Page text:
Japanese service providers have shut down the last pager network in Tokyo, ending a fifty-year method of communications popular with doctors and teen girls. In its 1996 heyday, pagers beeped on 10 million belts. Before the mobile phone they became popular with Japanese teens as a cheap and easy way to communicate.

From JapanTimes:

In the 1990s, female high school students drove the pager boom further as they came up with clever combinations to exchange messages.

Among the short numerical messages were ?33414,? which in Japanese can be pronounced ?samishiiyo,? meaning ?I?m lonely.? Another was ?999,? a series of three (san) nines (ky?) that was a casual way to say ?sanky???(?thank you?).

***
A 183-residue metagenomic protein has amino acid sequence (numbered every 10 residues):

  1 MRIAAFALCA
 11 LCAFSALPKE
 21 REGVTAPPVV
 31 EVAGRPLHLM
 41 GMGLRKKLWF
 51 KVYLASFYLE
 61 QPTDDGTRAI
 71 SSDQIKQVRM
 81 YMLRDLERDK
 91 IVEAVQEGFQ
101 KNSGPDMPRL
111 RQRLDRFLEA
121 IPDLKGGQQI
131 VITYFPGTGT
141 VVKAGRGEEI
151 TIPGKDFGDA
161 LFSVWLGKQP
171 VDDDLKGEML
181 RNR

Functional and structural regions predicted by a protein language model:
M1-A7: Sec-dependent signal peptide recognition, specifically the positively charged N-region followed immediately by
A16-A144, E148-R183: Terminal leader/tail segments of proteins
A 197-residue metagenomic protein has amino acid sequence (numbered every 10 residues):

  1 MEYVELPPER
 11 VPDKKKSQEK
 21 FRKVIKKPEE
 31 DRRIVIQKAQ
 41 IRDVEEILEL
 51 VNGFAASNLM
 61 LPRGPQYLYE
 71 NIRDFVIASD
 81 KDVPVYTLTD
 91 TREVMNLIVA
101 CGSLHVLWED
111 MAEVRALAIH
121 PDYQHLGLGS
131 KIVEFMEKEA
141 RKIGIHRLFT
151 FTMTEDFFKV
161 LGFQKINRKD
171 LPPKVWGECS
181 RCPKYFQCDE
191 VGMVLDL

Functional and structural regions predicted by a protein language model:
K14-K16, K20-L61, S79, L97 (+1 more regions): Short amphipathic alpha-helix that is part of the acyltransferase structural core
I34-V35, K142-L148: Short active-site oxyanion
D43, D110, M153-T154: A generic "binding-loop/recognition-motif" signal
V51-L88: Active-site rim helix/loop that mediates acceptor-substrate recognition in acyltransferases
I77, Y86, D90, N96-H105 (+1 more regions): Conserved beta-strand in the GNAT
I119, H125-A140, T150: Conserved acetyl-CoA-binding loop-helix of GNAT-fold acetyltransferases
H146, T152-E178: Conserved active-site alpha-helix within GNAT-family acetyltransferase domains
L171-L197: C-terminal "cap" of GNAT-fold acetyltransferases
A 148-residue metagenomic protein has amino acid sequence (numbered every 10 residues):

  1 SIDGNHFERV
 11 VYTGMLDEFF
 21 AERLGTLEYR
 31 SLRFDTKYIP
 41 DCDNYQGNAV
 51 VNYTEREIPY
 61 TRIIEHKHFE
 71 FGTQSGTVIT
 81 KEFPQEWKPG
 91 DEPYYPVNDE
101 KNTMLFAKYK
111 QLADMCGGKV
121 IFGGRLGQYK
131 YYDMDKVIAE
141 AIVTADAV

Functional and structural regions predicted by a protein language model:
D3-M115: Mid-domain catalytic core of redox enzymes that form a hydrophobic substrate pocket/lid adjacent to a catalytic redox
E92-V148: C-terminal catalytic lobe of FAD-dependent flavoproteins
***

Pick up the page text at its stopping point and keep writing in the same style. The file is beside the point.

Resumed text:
The last service provider, Telemessage Inc., shut down services today.

By John Biggs

John Biggs is an entrepreneur, consultant, writer, and maker. He spent fifteen years as an editor for Gizmodo, CrunchGear, and TechCrunch and has a deep background in hardware startups, 3D printing, and blockchain. His work has appeared in Men’s Health, Wired, and the New York Times.

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